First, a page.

It is difficult to make a movie more terrible than The Room. And it is even more difficult to make a movie about the making of The Room without it being equally as ridiculous, cringe-worthy, and uncomfortable to sit through as the original. But cult classic fans, rejoice! James Franco rose to the challenge.
In 1998, Tommy Wiseau and Greg Sestero moved to Los Angeles to pursue careers as Hollywood actors. After years of rejection and failure to land the roles they auditioned for, they decided to create their own. What followed then was the greatest worst movie ever made. And what follows now is a movie about a movie that could easily prove to be one of the best of its kind.
Based on the memoir written by Greg Sestero of the same name, The Disaster Artist is a fictionalized retelling of the conception, writing, and filming of The Room and the friendship between the two men responsible for it. Directed by James Franco, The Disaster Artist is a hilarious and accessible exploration of the infamous Hollywood flop and the untraditional and baffling methods of its creation.
James Franco stars as Wiseau, The Room’s writer, director, producer, and lead actor, and gives an arguably career-best performance as the eccentric and delusional visionary behind the film. He plays a tragically misunderstood character, inexplicably drawn to a career in which he has neither the skill nor the self-awareness to succeed. Dave Franco plays Sestero, an aspiring actor that begins an unlikely friendship with Wiseau in a San Francisco acting calls. The Franco brothers are accompanied by a stellar supporting cast of Seth Rogen, Ari Graynor, Josh Hutcherson, Alison Brie, and Jacki Weaver who reprise the roles of The Room’s cast and crew members. The cast list is endless, including cameos from Hannibal Burress, Sharon Stone, Melanie Griffith, and Megan Mullally, and the star power is unrivaled by any recent production.
The film is well written and hilariously acted, although it’s difficult to determine how much credit can actually be given to the writers of The Disaster Artist for that. Throughout the filming of The Room, Wiseau paid a second camera crew to record behind-the-scenes footage in anticipation of creating a documentary following the film’s imminent success, and The Disaster Artist draws heavily on its source material. The humor is at times farfetched and the oddity of the entire production hard to believe, but the cast is simply acting out things that actually happened, ridiculous and unbelievable as they may be. The film plays on the strengths of its original, reviving The Room’s most classic and memorable lines (“Oh, hi Mark” and “You’re tearing me apart, Lisa!”) while simultaneously giving viewers an unprecedented look into the conflict and untraditional brilliance of its creation.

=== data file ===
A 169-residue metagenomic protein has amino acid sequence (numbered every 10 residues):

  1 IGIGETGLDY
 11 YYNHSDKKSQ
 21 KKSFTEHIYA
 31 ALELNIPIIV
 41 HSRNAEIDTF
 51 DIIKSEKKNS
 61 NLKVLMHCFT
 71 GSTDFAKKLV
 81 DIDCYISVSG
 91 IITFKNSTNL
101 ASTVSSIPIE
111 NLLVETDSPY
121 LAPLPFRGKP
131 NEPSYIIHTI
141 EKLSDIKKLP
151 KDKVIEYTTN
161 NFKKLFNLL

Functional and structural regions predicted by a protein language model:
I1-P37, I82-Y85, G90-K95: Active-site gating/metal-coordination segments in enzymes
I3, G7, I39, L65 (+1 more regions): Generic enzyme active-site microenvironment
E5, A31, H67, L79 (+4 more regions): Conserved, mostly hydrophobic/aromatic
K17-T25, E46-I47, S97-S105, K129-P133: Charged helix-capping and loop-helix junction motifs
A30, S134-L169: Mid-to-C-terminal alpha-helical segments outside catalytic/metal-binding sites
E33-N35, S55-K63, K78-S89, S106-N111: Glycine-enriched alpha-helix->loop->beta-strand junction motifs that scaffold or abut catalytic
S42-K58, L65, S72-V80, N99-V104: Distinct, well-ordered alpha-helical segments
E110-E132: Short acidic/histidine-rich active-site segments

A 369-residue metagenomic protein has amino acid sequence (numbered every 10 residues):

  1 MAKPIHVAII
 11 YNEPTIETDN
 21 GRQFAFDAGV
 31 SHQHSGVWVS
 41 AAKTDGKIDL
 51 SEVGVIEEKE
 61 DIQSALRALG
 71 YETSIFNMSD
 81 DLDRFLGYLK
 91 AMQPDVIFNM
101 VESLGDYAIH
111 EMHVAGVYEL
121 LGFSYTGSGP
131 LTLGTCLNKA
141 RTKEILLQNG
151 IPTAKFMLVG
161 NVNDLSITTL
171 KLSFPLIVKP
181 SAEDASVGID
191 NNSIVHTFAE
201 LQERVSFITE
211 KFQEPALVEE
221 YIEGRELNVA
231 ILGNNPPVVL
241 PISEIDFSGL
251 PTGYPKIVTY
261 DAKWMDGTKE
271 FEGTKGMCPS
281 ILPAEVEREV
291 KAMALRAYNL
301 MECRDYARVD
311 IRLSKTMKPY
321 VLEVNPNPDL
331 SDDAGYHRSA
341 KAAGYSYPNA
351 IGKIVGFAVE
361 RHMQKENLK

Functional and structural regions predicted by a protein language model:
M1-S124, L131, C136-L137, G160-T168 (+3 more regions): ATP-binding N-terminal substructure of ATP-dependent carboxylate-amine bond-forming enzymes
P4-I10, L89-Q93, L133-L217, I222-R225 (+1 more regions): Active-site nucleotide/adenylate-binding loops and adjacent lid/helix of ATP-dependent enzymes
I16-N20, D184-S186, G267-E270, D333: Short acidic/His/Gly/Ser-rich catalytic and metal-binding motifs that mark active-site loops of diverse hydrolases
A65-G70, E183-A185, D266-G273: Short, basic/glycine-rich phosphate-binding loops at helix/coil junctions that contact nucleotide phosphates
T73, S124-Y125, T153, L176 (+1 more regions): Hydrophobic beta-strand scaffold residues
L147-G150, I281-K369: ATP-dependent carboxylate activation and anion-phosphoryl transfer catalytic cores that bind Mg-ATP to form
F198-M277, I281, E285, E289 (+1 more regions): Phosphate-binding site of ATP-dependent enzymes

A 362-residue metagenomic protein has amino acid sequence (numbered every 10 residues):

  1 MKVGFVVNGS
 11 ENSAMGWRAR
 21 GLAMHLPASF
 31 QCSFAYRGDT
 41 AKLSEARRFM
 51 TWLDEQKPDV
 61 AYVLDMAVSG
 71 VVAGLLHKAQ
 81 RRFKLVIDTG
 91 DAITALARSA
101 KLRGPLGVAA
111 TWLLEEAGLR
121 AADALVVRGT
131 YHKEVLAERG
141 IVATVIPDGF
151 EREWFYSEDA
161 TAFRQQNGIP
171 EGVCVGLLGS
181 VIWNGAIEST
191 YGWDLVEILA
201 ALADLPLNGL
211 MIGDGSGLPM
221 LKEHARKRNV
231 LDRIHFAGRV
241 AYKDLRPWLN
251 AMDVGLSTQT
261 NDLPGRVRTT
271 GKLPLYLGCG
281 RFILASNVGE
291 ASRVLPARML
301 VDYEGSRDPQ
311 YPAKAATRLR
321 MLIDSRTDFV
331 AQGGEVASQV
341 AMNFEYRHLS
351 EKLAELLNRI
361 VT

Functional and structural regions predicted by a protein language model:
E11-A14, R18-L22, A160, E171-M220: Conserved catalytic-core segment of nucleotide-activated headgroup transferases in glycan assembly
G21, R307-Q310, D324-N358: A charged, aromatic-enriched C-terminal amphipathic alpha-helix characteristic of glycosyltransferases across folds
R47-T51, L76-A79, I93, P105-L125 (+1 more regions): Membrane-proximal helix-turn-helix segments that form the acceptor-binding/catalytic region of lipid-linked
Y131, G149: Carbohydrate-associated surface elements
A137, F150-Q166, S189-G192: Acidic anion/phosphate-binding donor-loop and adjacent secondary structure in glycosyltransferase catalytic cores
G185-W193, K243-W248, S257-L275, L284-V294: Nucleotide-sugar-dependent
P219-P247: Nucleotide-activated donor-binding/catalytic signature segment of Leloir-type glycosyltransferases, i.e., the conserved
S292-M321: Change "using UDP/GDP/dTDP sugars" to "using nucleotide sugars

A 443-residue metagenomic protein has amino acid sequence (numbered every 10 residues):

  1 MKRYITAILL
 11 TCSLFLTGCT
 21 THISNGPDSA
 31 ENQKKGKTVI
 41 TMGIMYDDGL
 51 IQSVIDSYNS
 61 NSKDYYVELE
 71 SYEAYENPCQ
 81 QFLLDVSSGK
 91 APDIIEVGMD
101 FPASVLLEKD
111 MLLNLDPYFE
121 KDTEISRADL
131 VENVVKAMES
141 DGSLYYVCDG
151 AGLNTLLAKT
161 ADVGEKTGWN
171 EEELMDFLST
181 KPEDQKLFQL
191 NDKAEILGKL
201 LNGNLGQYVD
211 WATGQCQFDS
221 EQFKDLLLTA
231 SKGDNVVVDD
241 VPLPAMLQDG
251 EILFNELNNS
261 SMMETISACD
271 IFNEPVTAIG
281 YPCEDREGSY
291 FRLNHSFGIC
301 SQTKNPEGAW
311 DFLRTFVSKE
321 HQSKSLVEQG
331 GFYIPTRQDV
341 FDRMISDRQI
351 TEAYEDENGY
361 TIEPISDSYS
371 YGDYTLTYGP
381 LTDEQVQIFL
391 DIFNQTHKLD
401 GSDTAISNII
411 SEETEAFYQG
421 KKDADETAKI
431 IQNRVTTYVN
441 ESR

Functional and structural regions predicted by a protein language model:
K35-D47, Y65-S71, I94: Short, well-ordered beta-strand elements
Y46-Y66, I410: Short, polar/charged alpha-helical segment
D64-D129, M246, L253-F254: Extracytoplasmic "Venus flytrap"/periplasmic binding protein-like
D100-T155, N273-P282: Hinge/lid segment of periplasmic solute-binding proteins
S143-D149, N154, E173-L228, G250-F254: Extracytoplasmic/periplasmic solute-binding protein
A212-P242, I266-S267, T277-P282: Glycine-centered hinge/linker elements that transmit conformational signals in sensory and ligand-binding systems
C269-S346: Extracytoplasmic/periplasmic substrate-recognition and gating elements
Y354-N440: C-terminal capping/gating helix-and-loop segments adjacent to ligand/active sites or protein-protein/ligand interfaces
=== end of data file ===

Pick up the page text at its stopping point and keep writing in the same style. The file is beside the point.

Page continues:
The Disaster Artist is the first cinematic collaboration the Franco brothers have done together and their chemistry is palpable and genuine, adding a deeper meaning to the on-screen relationship between Wiseau and Sestero. But where Dave Franco is great, James Franco is phenomenal. He plays the role of Wiseau flawlessly, mimicking the accent, the mannerisms, and the personality of Wiseau so closely that it’s easy to forget that it’s Franco on screen and not Wiseau himself. Franco is careful to toe the line of authenticity and disrespect in his portrayal of Wiseau. The film easily could have marketed the ridiculous persona of Wiseau and stopped there. His unidentifiable accent, villainous long hair, and seemingly oblivious indifference to other’s perceptions of him could have supplied enough humor and a complete, but ultimately meaningless plot for a lesser film. The Disaster Artist does more than that, as Franco captures the eccentricity of Wiseau while remaining true to what was ultimately a misguided pursuit of fame and fortune of Hollywood. Wiseau’s passion and belief in his project comes through without derision or ridicule, adding a touch of humanity to an otherwise bizarre tribute.
The Disaster Artist was originally titled The Masterpiece, and rightfully so. Brilliantly written, directed, and acted, the film is everything that its director thought The Room could be. Tommy Wiseau was fond of saying “always give the people what they want.” And The Disaster Artist delivers.